Published: December 29, 2016
NEW YORK CITY — Visitors to New York City during Antiques Week whose interests run to American decorative arts will note an important exhibition of over 150 examples of china, silver and glass table wares made for the New York market between 1815–1835, on loan from private collections. “A Taste for the Fantastic: Setting the Table in 1820s New York” is on view at the Mount Vernon Hotel Museum & Garden through February 5.
This exhibition surveys a wide diversity of imported and domestic furnishings associated with dining during the early Nineteenth Century. The articles supplement the Mount Vernon Hotel Museum’s own permanent collections of decorative arts and fine furniture made in New York. It includes table settings in period rooms interpreted in the tastes of the 1820s and ‘30s when the Mount Vernon Hotel operated as a fashionable daytime inn catering to the carriage trade and daytime steamboat passengers who patronized Mount Vernon at the height of its popularity.
Guest curators Allen and Jean Miller of Historic Collections Foundation have collaborated with Mount Vernon’s curator Ruth Osborne and the Mount Vernon staff to present objects in various contexts thematically linked in time and by reason of having been imported to or made in New York City, marketed to local patrons and the country carriage trade by New York’s house furnishings stores or made by the city’s gifted craftsmen.
On the museum’s ground floor, drinking and earthenware are displayed in the tap room, gentlemen’s parlor and cooking kitchen in settings that transport the visitor to a moment in time when patrons of the hotel took refreshment after viewing the horse races across the street or strolled about the Mount Vernon agricultural fair before returning home aboard stage coaches or steamboats destined for Harlem or northbound up the Hudson.
Another highlight of the exhibition is a dining table set with the same china, glass and silver patterns selected by newlywed Anna Pell and her mother Anne Clarke for the young bride’s townhouse on Franklin Street in 1834. The tableau is based on a surviving bill from New York City merchant Baldwin Gardner’s Furnishing Ware House on Broadway, which lists over 60 items purchased for Anna’s trousseau. Upstairs, other tables are set with transferware china patterns and styles of Anglo-Irish and American cut glass which Anne Clarke herself chose over the two decades of her marriage to George Clarke for their Albany townhouse and for the Clarkes’ country house, Hyde Hall, upstate at the head of Lake Otsego.
The Millers have reconstructed four table settings based on Clarke Family bills spanning 1813 to 1833 and on archaeological fragments of contemporary printed transferware found at Hyde Hall, now a house museum. They have collected over 175 examples of hand decorated creamware, transfer-printed earthenware and utilitarian stoneware based on studying 2,000 potsherds collected by state archaeologists and Hyde Hall’s staff over the last 50 years.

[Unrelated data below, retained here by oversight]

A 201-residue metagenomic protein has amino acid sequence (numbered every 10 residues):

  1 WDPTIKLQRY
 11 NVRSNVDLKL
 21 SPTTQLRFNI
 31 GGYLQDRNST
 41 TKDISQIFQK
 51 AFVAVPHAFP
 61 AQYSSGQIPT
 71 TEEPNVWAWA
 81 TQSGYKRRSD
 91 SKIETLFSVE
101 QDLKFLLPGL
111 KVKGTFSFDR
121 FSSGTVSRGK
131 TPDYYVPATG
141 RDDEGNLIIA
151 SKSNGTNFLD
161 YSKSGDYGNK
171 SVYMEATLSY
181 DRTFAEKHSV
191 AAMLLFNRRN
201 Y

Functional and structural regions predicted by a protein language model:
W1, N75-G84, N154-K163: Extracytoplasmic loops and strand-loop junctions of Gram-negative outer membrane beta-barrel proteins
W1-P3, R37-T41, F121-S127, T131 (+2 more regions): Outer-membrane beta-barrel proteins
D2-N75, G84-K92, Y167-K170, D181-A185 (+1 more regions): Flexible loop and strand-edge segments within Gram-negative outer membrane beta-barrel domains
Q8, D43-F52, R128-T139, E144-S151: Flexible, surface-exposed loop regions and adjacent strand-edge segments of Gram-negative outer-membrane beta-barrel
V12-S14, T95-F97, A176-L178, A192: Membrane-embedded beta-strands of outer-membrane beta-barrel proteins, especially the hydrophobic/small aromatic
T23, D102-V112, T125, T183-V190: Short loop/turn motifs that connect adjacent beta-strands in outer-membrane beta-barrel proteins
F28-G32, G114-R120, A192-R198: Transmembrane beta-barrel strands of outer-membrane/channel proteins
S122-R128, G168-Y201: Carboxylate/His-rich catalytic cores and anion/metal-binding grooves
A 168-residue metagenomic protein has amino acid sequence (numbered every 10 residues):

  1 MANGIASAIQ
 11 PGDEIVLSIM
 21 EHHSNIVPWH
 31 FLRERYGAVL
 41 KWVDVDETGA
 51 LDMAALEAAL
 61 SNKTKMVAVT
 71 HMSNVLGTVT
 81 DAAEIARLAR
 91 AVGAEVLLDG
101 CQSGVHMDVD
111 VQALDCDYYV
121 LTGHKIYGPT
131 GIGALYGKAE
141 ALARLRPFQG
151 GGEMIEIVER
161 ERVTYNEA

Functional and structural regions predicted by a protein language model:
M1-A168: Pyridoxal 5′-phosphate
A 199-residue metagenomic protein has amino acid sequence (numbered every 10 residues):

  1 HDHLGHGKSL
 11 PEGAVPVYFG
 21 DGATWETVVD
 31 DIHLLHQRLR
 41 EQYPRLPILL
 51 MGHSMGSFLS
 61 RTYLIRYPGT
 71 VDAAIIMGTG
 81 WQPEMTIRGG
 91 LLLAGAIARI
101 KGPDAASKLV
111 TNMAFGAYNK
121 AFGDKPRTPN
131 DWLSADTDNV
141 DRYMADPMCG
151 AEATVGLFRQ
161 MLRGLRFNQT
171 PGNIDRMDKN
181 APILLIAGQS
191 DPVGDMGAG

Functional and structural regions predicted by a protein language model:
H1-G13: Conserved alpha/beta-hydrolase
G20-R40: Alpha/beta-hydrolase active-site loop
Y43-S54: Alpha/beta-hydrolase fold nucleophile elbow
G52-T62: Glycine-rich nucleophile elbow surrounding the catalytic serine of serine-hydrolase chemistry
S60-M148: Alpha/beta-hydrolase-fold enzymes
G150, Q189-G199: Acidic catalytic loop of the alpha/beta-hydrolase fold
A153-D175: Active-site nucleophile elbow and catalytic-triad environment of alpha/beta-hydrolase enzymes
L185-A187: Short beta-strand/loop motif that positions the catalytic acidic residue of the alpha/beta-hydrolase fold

“Although this collection has been formed for its eventual permanent installation at Hyde Hall,” Miller explains, “a great portion relates directly to the material culture of New York City in the 1820s and ‘30s, which makes Mount Vernon Hotel Museum a perfect venue in which to display it presently.”
George Clarke, great grandson of the first Lieutenant Governor of the New York Province under English colonial governance, lived in New York between 1806 and 1810 and brought with him sets of English silver and earthenware when he immigrated to America from Cheshire, England. During his courtship with Anne Lowe Cary Cooper, and after their 1814 marriage in Albany, Clarke bought vast amounts of glassware and china from Webb and Dummer, the Albany retail partnership of New York housewares importer and merchant, George Dummer.
Examples of imported English glass as well as rare American forms attributed to Dummer’s Jersey City glassworks and other New York region glasshouse are presented side by side for comparison along with rare forms of cut glassware made in Pittsburgh and Boston during the same period.
The exhibit includes unique specimens from the Millers’ early Nineteenth Century American cut glass collection, which has “been in the formation for over 30 years and has come to underscore how little is known about New York and Jersey City cut glass production compared to well-studied examples from other glass-making centers of the period.” What started out as an “instinct to collect decoratively pleasing examples” Mr Miller says “turned into a passion for collecting information. Unlike hallmarked silver and china with makers’ marks, early glass is rarely, if ever, labeled.”
Another display contains presentation silver and silver tea serving pieces made by craftsmen in the workshops and ‘manufactories’ of New York’s leading silversmiths.
The exhibition is open during museum hours, 11 to 4. Special events and group tours for advanced collectors, decorative arts scholars and museum professionals during Antiques Week can be arranged in advance.
Mount Vernon Hotel Museum & Garden is at 421 East 61st Street. For information or guided tours, contact Mount Vernon staff at 212-838-6878 or firstname.lastname@example.org.
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